• Though you'd never see it listed on your monthly cable bill, nearly every channel you get has a secret price.
    6:13pm Aug 08, 2013
    National National

    The History — And Future — Of Cable's Bundling

    For Time Warner Cable customers in major cities, the battle for the future of television is playing out before their eyes as CBS and the cable giant fight over fees. You might not realize it, but between a third and half of your cable bill goes directly to pay for channels like CBS or ESPN.
  • More than 40 years ago, the EPA banned oil companies from releasing wastewater into the environment, but made an exception for the arid West. If livestock and wildlife can use the water, companies can release it. Cows like these grazing near a stream of w
    Elizabeth Shogren / NPR
    10:16am Aug 08, 2013
    National National Science Environment

    EPA Wants To Allow Continued Wastewater Dumping In Wyoming

    The environmental agency has proposed permits that would allow oil companies to continue releasing contaminated wastewater onto the Wind River Reservation in central Wyoming. NPR found last year that the EPA has been allowing oil companies to send so much wastewater onto dry land that it was creating raging streams.
  • 5:41am Aug 08, 2013
    World News World News National

    Kerry, Hagel To Meet Russian Counterparts On Friday

    The U.S. has canceled plans for an Obama-Putin summit because Russia granted temporary asylum to NSA leaker Edward Snowden. But Secretary of State John Kerry and Defense Secretary Chuck Hagel will go ahead with plans to meet their counterparts in Washington.
  • Victor Reyes has been photographing tourists atop Tijuana's "zonkeys" since he was 12, and says at one time he could earn $150 a day. Now, he's lucky to earn $15, he says. Here, Reyes poses with his donkey, Ruben.
    Amy Isackson / NPR
    4:31am Aug 08, 2013
    World News World News National

    Working To Save The Painted 'Zonkeys' Of Tijuana

    Americans once waited in line for the chance to be photographed atop the striped donkeys on this famed tourist strip. But 9/11, the recession and the Mexican drug war have stifled tourism and nearly put the "zonkeys" and their owners out of work. A new push is on to save the historic icons.
  • Ted Andrews, CEO of HerbCo International, says the H-2A agricultural guest worker program needs improvements.
    Liz Jones for NPR
    10:58pm Aug 07, 2013
    National National Economy

    After Immigration Bust, Herb Grower Tries A New Path

    One of the nation's largest herb producers once relied heavily on undocumented labor, but has learned some hard lessons since an immigration crackdown. He says transitioning to a legal workforce was well worth it, but that navigating a cumbersome foreign worker program has been challenging.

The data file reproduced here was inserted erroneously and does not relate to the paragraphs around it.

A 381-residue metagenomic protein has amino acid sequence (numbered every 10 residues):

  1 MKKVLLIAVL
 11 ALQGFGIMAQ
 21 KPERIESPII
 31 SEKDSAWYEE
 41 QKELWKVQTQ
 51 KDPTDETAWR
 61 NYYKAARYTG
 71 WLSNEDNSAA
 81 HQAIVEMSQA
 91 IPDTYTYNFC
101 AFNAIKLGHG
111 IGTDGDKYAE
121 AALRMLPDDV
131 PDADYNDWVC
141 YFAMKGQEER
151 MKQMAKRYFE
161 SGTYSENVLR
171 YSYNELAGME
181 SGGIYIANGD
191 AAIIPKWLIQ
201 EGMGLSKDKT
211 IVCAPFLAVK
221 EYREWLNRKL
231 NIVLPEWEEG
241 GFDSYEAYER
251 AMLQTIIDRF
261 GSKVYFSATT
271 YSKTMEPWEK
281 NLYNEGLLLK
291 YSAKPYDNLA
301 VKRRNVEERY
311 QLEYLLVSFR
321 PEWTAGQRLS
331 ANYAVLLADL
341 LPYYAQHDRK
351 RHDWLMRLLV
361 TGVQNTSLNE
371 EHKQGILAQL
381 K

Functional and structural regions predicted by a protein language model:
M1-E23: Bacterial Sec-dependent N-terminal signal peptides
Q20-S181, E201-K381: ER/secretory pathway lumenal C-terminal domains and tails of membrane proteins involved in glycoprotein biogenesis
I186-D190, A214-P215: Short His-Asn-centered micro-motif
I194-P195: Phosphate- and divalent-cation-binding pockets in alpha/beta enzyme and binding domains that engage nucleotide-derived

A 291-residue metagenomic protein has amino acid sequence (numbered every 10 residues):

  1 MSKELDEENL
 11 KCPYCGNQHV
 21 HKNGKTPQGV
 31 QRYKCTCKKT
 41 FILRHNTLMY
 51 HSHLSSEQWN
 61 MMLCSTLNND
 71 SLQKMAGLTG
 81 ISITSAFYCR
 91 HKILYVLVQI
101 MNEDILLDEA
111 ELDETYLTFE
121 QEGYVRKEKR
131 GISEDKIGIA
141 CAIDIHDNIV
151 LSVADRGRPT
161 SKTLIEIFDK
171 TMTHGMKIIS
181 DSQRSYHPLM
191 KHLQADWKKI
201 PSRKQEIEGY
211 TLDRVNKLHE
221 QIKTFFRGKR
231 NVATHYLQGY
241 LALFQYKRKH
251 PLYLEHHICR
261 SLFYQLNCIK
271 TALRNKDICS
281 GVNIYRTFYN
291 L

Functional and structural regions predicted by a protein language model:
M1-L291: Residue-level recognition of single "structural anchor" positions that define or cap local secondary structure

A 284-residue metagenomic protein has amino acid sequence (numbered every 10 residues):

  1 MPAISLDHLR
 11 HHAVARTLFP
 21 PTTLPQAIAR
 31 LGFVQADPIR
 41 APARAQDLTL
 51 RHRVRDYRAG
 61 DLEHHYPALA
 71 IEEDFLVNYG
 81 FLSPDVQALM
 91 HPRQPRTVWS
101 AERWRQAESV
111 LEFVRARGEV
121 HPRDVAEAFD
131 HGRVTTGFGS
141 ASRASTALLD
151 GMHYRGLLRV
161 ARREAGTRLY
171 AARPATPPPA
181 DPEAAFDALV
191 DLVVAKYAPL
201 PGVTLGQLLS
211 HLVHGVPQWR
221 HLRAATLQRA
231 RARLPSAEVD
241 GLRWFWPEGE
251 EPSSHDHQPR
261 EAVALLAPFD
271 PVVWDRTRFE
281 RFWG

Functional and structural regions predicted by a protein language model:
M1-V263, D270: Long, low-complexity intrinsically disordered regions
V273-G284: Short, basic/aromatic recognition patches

• 5:48pm Aug 07, 2013
    National National

    Attorneys Assigned To Fort Hood Shooter Want To Back Out

    There was an unexpected hold-up on day two of the court martial of Army Maj. Nidal Hasan, accused of gunning down fellow soldiers at Fort Hood. His "standby" attorneys have told the judge that don't believe it's ethical for them to keep assisting a man who they believe is trying to get the death penalty.
  • Nate Pike fears that wells, like this one that supplies his ranch with water, will dry up completely after years of water pumping and irrigation in Kansas.
    Frank Morris / KCUR
    7:27pm Aug 06, 2013
    National National Science Environment

    Wells Are Running Dry In Parts Of Kansas

    New pumping and irrigation systems made it easy for farmers to extract billions of gallons of water from the High Plains Aquifer. But now, parts of the aquifer are dried out, prompting a debate over how to preserve what once seemed to be an almost inexhaustible resource.
  • 7:25pm Aug 06, 2013
    National National

    'Washington Post' May Find Conflicts In Amazon Coverage

    What are the implications of a businessman like Amazon CEO Jeff Bezos owning a major media outlet? Melissa Block talks to Merrill Brown, director of the School of Communication and Media at Montclair State University in New Jersey.
  • Newark Mayor Cory Booker speaks about his Senate campaign, outside the Grove Path Station in Jersey City, N.J., last month.
    Ashlee Espinal / The Jersey Journal/Landov
    7:25pm Aug 06, 2013
    National National Politics & Government

    Cory Booker: Supermayor Or Self-Promoter?

    Voters in New Jersey go to the polls next week in a special primary election for a U.S. Senate seat. No one on the ballot has more name recognition than the Newark mayor, considered a Democratic rising star. But Booker's critics say he's been more focused on his ambitions than on governing.